Cost-Shifting in E-Discovery for Non-Parties

June 27, 2009

That’s a lot of hyphens in that title, huh?  But well worth it!

As we all know, discovery is expensive, and the massive volume of electronically stored information (ESI) can make it even more so.  Thus cost-shifting provisions of the rules of civil procedure can often make or break the viability of a case.  This can  pose an especial burden on non-parties:

“When non-parties are forced to pay the costs of discovery, the requesting party has no incentive to deter from engaging in fishing expeditions for marginally relevant material. Requesters forced to internalize the cost of discovery will be More inclined to make narrowly-tailored requests reflecting a reasonable balance between the likely relevance of evidence that will be discovered and the costs of compliance.” Linder a Calero-Portocarrero, 183 F.R.D. 314, 322-23 (D.D.C. 1998).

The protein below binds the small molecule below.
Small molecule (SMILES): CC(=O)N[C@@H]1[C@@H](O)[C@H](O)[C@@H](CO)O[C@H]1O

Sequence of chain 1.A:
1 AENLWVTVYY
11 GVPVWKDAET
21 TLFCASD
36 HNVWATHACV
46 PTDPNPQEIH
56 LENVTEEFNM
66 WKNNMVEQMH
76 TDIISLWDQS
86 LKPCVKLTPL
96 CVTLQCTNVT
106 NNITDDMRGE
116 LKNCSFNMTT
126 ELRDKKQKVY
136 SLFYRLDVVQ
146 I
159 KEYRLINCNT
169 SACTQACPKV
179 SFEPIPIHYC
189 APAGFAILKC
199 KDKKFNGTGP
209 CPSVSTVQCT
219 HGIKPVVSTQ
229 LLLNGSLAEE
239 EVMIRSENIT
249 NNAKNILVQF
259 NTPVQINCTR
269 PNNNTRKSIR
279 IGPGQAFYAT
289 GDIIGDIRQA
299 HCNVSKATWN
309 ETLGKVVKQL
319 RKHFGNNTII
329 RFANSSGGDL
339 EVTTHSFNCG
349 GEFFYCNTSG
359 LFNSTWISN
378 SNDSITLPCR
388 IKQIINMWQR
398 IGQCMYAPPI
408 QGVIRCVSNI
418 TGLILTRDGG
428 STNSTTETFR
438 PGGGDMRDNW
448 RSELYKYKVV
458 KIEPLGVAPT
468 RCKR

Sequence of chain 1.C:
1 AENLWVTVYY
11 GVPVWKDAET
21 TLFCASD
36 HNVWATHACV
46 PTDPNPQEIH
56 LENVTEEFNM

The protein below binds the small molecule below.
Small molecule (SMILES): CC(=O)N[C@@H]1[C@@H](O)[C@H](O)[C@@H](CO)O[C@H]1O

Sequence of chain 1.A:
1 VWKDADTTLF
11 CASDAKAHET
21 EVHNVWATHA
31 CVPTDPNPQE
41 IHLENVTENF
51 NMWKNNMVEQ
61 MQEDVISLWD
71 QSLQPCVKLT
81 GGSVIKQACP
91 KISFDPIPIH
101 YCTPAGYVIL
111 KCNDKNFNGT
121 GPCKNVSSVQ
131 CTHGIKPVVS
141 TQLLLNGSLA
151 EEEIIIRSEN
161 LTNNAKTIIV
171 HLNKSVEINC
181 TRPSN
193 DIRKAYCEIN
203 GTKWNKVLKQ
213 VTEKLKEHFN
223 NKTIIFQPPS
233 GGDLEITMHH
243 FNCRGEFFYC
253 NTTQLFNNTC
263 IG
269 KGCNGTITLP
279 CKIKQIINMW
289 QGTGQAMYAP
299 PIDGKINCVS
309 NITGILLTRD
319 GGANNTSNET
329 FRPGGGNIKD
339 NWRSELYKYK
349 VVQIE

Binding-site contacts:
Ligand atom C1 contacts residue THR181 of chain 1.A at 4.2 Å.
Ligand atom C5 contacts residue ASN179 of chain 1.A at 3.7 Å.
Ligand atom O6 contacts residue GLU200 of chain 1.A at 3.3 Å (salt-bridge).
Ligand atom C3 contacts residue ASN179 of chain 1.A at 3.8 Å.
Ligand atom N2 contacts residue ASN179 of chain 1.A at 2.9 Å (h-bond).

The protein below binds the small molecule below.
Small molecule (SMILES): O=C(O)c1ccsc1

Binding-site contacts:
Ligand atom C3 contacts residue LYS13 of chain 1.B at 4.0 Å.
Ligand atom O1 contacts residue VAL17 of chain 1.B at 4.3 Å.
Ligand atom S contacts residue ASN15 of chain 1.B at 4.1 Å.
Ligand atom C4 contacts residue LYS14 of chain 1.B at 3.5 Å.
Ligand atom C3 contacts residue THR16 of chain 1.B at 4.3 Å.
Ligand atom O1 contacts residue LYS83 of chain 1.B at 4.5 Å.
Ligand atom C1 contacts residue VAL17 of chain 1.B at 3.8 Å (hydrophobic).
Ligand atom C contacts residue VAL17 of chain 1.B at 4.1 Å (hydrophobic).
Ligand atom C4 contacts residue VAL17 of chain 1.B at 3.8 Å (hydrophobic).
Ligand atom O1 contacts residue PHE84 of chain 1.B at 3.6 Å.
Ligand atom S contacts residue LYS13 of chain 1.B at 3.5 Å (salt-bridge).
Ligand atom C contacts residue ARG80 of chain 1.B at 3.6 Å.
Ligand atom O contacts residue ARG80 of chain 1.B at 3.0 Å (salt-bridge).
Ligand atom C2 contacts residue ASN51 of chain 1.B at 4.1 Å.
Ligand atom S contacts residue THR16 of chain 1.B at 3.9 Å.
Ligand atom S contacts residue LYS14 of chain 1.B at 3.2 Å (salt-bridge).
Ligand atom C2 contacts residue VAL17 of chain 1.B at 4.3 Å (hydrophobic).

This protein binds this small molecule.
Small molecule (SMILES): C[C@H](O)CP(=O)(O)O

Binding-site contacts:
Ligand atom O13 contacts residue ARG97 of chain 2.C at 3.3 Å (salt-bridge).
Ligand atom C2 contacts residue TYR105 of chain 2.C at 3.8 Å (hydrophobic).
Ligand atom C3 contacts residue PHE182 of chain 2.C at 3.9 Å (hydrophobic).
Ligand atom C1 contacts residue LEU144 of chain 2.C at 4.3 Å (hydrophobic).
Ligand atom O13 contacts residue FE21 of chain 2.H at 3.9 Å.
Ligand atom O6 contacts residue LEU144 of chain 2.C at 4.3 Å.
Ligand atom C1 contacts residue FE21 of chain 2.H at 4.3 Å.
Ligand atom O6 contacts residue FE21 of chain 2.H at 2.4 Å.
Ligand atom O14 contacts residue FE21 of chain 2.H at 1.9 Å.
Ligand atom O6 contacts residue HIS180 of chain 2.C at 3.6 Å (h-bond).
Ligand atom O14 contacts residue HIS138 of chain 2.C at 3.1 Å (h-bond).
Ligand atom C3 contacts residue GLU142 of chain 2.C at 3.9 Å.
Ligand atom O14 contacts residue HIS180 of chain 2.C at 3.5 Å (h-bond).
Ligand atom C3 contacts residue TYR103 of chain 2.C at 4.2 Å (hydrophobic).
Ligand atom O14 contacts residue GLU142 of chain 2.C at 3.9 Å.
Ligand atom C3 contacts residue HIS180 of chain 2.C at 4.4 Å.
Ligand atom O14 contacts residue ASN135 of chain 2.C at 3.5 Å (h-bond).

The federal case law in this area appears to unsettled in the area, but in order for a non-party to shift the costs to the requester requires that the discovery be unduly burdensome.  There are many factors considered by the court to determine is a discovery request rises to such a level:

Questions of undue burden invariably lead to questions of cost shifitng… the Northern District of California sets forth eight factors in determining whether to shift cost to the requesting party: (1) the scope of the request; (2) the invasiveness of the request; (3) the need to separate privileged material; (4) the non-party’s financial interest in the litigation; (5) whether the party seeking production of documents ultimately prevails; (6) the relative resources of the parry and the non-parry; (7) the reasonableness of the costs sought; and, (8) the public importance of the litigation. The Sedona Conference(R) Commentary on Non-Party Production & Rule 45 Subpoenas, 9 Sedona Conf. J. 197 at 200 (Fall, 2008).

Standing in marked contrast to the FRCP, the NY CPLR provides for automatic cost-shifiting with respect to nonparties.  According to CPLR Section 3122d, “the reasonable production expenses of a nonparty witness shall be defrayed by the party seeking discovery.”

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